A new survey shows that common sense is trouncing fear-mongering
You can’t poll a scientific fact. The speed of light is the speed of light (186,282.4 miles per second) whether 90% of people believe it, 25% believe it or 100% have no opinion. The same is true for the heaviest element, the size of the Earth and the number of cells that make up the average human body (37.2 trillion, in case you’re counting).
And the same is true, too, for the safety and efficacy of vaccines: They’re extraordinarily effective and extraordinarily safe, no matter what the folks in the anti-vaccine fringe have been saying. But in this case, popular opinion makes a difference—potentially a life and death one. That’s because parents who have bought the anti-vax line are far less likely to vaccinate their children, putting those kids at risk as well as anyone in the community who can’t be vaccinated due to age or a medical problem.
It’s the reason there was an outbreak of vaccine-preventable measles earlier this year triggered by a single unvaccinated visitor to Disneyland, and an outbreak of vaccine-preventable mumps in and around Columbus, Ohio. And it just might be the reason an immune-compromised woman—who relied on the protection that a well-vaccinated community ought to provide its few unvaccinated members—recently died of measles in Washington state, the first U.S. measles death in over a decade.
So it’s the best possible news that a new poll conducted by doctors at the University of Michigan’s C.S. Mott Children’s Hospital found that across the country, parents’ views on vaccines are changing fast—and for the better.
Assembling a sample group of 1,416 randomly selected parents with at least one child 17 years old or younger, researchers posed a series of questions about the benefits of vaccines, the risks associated with vaccines, and the wisdom of laws, like the one Gov. Jerry Brown of California signed last month, requiring nearly all children attending schools in the state to be fully vaccinated. They also asked about the parents’ perception of the risks of measles and whooping cough.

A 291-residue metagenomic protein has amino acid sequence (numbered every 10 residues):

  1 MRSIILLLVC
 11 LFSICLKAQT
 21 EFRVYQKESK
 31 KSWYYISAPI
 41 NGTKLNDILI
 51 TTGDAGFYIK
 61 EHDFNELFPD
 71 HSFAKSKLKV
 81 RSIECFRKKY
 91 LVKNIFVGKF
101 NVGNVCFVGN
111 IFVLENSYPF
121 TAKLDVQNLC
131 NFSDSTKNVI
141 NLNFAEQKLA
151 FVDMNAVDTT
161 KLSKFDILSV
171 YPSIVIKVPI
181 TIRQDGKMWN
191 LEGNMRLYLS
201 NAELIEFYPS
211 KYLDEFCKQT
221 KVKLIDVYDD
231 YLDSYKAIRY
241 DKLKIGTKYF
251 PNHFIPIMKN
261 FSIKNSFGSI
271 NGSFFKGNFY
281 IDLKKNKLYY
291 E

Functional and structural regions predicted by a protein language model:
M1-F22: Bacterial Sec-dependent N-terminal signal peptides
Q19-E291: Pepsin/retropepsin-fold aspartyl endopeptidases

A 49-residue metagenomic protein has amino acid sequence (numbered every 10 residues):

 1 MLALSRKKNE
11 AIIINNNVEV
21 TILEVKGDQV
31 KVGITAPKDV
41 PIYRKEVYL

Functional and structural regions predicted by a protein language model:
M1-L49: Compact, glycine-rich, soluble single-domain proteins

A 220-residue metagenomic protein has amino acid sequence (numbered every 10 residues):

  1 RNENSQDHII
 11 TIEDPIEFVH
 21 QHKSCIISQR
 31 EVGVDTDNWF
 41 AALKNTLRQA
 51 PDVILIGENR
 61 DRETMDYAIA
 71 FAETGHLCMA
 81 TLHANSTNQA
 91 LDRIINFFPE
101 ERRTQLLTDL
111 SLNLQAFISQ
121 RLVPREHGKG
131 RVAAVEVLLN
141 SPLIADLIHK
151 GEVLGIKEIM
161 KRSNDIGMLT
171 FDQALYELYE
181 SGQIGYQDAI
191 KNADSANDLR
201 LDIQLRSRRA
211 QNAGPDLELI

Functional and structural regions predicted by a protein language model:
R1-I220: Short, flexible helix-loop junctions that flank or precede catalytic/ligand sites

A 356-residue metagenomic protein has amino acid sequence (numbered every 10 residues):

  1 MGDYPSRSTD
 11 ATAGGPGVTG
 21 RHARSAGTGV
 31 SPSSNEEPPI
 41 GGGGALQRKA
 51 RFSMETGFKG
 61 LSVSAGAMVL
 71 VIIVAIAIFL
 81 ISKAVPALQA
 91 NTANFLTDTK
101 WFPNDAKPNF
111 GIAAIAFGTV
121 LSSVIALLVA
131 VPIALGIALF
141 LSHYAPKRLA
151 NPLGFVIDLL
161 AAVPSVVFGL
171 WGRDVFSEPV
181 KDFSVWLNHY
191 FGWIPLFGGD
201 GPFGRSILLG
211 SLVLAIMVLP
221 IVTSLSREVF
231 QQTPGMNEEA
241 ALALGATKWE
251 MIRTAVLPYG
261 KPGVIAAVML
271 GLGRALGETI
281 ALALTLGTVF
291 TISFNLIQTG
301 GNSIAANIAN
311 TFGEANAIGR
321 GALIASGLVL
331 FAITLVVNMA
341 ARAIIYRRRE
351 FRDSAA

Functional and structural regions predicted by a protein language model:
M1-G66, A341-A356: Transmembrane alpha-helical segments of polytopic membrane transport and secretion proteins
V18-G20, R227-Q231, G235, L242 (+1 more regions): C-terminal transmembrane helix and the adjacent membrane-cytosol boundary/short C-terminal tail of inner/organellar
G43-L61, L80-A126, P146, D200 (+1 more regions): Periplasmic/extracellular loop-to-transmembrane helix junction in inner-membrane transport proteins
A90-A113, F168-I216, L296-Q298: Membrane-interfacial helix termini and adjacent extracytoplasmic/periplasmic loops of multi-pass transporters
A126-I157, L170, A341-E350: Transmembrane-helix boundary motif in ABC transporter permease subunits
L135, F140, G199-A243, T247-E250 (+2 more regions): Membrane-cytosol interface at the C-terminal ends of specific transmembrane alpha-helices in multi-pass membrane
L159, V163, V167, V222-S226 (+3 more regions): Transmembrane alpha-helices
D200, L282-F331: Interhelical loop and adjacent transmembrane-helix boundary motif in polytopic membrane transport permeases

In all five categories, the parents seemed increasingly to be aligning themselves with the sense and safety of the basic science camp and less with the misinformation and fear-mongering of the anti-vax camp. Overall, only 7% of parents thought vaccines were less safe than they did a year ago, while 25% thought them more safe than they once did; 68% were unchanged. Similarly, only 6% of parents were less supportive of vaccine requirements for students than they used to be, while 35% were more supportive. And 40% and 37% of all parents believed the risk of measles and whooping cough, respectively, have risen for U.S. kids in the past year, while only 15% in both cases thought the danger has decreased.
“For a quarter to a third of parents to say that their views on the safety and benefits of vaccines have shifted in just a year’s time is quite remarkable,” Dr. Matthew Davis, the director of the poll, said in a statement.
Actually, it’s more than remarkable. It also confirms what a lot of health-policy experts have been saying for a long time—that once parents started seeing the consequences of vaccine denialism in the form of flash-point epidemics like the Disneyland and Columbus outbreaks, they would come rushing back for the protection vaccines offer. An epidemic of any illness may be a terrible way to learn a lesson, but it’s a decidedly effective one.
Davis partly credits media coverage of the epidemics for helping parents wise up. That’s not just because of the reasonably responsible way news outlets reported the outbreaks, but also because of they way they’ve been edging away from the nonsense coming from anti-vaccine celebrities like Jim Carrey. Yes, Carrey got more press attention than he deserved after the vaccine law was approved in California, when he called Brown a “corporate fascist” and proceeded to recycle old myths about the dangers of mercury in vaccines. But he was also blow-torched for his know-nothingism in both mainstream and social media—a sign that the popular consensus is changing. The same kind of global opprobrium has at last caused Jenny McCarthy—the anti-vaxxers’ Earth mother—to go dark on the topic of vaccines altogether.
None of this means the vaccine fight is over—and it never will be as long as there is an Internet and an anti-vax community willing to fill it with silliness. But as the new poll suggests, that community is steadily growing smaller, and a larger community of parents committed to protecting the health of their children is taking its place.
Science, which has never sought to be a popularity contest, is winning this one all the same.
TIME Ideas hosts the world's leading voices, providing commentary and expertise on the most compelling events in news, society, and culture. We welcome outside contributions. To submit a piece, email firstname.lastname@example.org.